Hulet on $43 Trillion Money Laundering Lawsuit Against Fed
* By:Kenneth Schortgen Jr
On Nov. 8, Craig B. Hulet, a well known and highly respected analyst on government policy, terrorism, and international relations, spoke on Coast to Coast AM regarding the growing scandal involving a lawsuitagainst the Federal Reserve, major banks, and many members of the Bush and Obama administrations. During his one hour interview, Hulet offered the assessment that many members of the Obama cabinet, including Hillary Clinton, Timothy Geithner, and Eric Holder, were resigning their offices due to their potential roles in the TARP money laundering lawsuit.
Craig B. Hulet: "It began simple enough with a lawsuit filed by Spire Law Group, charging that $43 trillion, that's trillion with a 't', against a number of defendants starting with Bank of America, every other major bank, numerous, maybe as many as 2000 bank servicing organizations, different tax havens, banks overseas, government officials, corporate officials, ceo's and directors..."
CH: "Now will they succeed (Spire Law)? No. Of course they are not going to succeed. This law firm will no succeed... they will be discredited, they will be indicted, they will be smeared every way shape and form. But I'll tell you what, it's caused enough of a furor that Timothy Geithner, and Eric Holder, and Hillary Clinton, all just jumped ship, and I will predict, a whole lot of other Obama administration officials, especially at the Treasury and the Fed, are also going to jump ship." - Coast to Coast AM, Nov. 8
It is interesting to note that not 12 hours after Craig Hulet's interview, CIA Director David Petraeus gave his resignation to President Obama also, citing an extramarital affair just one year after becoming the head of America's primary intelligence service. Additionally, Attorney General Eric Holder also announced today his plans to look hard at whether he intends to continue filling his current position in the Obama White House, or move on to other endeavors.
Just two days before the lawsuit was filed, Fed Chairman Ben Bernanke announced he would be stepping down as the head of the central bank in late October no matter who won the Presidency. This announcement came on the heels of rumors that Treasury Secretary Timothy Geithner would also resign his office before a new administration takes effect in January, leaving the majority of key positions in Obama's cabinet unfilled.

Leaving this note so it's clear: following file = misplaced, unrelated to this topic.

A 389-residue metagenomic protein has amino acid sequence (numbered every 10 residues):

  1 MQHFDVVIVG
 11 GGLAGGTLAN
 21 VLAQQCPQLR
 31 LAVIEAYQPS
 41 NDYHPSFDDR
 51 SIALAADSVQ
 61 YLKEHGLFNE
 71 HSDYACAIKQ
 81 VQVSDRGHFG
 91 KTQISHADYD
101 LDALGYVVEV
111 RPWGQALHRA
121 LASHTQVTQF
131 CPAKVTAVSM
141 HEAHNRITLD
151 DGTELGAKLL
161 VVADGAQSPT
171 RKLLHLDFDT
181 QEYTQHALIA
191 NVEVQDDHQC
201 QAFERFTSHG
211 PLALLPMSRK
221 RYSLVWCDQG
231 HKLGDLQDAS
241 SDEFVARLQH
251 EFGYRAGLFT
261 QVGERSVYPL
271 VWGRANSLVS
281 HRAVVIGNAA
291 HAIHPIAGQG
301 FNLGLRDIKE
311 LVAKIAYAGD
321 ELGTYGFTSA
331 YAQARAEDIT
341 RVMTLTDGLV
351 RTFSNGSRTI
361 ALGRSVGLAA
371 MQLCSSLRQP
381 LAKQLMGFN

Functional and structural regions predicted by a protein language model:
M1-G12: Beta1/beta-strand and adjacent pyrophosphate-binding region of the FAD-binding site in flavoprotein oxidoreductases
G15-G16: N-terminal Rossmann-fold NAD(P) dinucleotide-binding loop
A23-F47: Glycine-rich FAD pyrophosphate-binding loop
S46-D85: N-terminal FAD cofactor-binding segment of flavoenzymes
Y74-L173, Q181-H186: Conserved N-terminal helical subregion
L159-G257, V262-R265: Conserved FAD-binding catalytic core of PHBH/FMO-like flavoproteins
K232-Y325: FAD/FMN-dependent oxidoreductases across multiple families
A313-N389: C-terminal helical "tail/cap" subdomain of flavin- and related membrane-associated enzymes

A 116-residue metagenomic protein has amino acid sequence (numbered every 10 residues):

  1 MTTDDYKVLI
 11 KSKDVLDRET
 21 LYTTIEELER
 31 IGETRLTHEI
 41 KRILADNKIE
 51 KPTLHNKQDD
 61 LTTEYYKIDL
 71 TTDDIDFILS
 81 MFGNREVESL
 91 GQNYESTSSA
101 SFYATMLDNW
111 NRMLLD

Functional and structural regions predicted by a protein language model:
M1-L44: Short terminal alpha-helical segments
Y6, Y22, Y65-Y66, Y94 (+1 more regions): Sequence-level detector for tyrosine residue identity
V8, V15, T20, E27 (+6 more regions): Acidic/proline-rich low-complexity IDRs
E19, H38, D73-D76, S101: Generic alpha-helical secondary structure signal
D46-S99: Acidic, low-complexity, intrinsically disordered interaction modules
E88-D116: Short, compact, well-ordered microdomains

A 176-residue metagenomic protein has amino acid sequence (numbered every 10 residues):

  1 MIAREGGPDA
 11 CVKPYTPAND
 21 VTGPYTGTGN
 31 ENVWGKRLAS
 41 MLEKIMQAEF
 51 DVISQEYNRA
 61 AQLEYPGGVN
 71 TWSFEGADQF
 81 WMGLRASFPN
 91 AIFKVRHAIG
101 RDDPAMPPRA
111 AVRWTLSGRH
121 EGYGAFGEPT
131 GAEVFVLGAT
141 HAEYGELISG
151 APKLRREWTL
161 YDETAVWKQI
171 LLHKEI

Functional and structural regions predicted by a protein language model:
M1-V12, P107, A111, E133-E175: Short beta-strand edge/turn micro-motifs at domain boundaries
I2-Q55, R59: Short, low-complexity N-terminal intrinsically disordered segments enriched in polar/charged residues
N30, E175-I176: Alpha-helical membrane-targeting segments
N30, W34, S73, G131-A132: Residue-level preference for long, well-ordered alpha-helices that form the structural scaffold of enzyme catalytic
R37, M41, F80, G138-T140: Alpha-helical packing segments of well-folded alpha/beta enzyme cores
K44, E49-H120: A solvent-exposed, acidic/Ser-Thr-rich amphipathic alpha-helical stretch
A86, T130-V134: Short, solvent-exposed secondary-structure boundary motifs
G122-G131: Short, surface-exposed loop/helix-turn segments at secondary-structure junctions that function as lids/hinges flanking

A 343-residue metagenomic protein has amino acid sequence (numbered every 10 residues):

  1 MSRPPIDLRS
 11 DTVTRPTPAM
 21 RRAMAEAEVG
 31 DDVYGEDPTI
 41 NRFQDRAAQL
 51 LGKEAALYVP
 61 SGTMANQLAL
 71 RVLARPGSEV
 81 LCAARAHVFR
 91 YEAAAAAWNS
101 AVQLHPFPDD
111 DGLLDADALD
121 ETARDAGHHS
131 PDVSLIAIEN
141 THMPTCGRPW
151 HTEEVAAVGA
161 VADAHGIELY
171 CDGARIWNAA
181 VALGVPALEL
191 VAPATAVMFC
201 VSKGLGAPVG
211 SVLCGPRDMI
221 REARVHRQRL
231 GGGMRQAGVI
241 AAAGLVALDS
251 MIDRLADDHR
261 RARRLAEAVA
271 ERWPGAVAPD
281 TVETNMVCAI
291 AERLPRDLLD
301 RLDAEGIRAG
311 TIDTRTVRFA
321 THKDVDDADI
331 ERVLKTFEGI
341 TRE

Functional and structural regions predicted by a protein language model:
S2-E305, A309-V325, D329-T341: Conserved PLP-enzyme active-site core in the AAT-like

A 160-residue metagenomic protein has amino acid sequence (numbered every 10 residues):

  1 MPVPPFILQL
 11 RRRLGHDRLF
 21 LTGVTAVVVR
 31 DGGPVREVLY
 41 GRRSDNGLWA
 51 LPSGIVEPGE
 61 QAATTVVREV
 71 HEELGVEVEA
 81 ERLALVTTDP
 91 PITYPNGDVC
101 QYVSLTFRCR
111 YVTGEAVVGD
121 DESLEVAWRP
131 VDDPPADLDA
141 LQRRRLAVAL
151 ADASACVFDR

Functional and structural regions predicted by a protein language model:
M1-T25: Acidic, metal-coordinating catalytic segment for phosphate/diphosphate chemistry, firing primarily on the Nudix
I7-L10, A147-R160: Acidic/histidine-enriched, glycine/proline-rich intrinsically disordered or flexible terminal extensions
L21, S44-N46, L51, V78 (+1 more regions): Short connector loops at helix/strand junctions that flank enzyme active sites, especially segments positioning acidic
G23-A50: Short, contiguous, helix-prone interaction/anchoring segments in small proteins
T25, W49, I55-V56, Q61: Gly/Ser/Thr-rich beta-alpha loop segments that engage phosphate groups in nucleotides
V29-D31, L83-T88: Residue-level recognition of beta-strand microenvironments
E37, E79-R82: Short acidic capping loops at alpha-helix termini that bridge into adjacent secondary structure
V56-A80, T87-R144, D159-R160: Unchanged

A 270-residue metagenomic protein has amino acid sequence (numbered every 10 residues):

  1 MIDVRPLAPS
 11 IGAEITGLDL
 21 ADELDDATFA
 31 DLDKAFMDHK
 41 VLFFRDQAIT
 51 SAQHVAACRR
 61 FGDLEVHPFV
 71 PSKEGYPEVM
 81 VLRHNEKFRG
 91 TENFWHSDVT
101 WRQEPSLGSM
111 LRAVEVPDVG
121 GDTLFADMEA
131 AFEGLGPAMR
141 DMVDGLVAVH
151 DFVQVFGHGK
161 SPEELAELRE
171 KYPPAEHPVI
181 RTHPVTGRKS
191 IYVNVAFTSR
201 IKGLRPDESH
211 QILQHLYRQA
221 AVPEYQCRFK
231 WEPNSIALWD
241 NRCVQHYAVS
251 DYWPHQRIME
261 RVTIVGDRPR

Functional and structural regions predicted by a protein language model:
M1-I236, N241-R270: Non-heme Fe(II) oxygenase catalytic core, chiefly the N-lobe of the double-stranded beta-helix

Yet, the whole story on this massive lawsuit is much more complex than what is being reported on the surface. Just hours after the Wall Street Journal issued a press release on the suit, the children of a CNBC producer were found murdered in his home, along with a nanny who reportedly tried to commit suicide. This horrific event took place just hours before or after, CNBC posted the Wall Street Journal story on their website, and interestingly, the story was quickly removed three hours later. However, even the evidence of a murder suicide by the nanny is highly questionable, as the knife wounds inflicted on her were of extreme force, enough to break her neck, and not coinciding with those of a self-inflicted slashing.
CH: "But there are different reports (on the nanny)... some say she slashed her wrist in front of the wife, some say she slashed her throat. But the wounds were so severe, and I've got the military background, as I teach martial arts and edged weapons to my client base, and the wound that she suffered, if she were the perpetrator that killed the two children... again, I don't buy coincidence. The fact that the death of the children comes on the heels of this news story being posted, and then immediately taken down, is troublesome."
"But it's her wound that troubles me. They said in the NY press she slashed her throat, but that's not what the wound description was. It was that the knife was put into her neck with tremendous force, so deep that it broke her neck. This was a kind of wound that an active special ops would have been trained to do. I don't buy it, but this is my personal opinion."
For years, Congressman like Ron Paul, and other members of the House of Representatives, tried to get the Federal Reserve under oath to tell Americans how much, and what happened to, all the money distributed through the TARP and other lending programs after the 2008 crisis. Even then, it took a Freedom of Information Act lawsuit by Bloomberg to force the Fed into revealing the recipients of the TARP program, and by the scope of it, even those documents barely cover the $43 trillion alleged to have been laundered by the banks in the Spire Law Firm lawsuit. Thus, it should be no surprise that many individuals, both in government, and in the nation's central bank, are suddenly offering their resignations, and stepping down long before the lawsuit makes it to court, and forces legal discovery on how far down the rabbit hole the potential fraud and theft may go.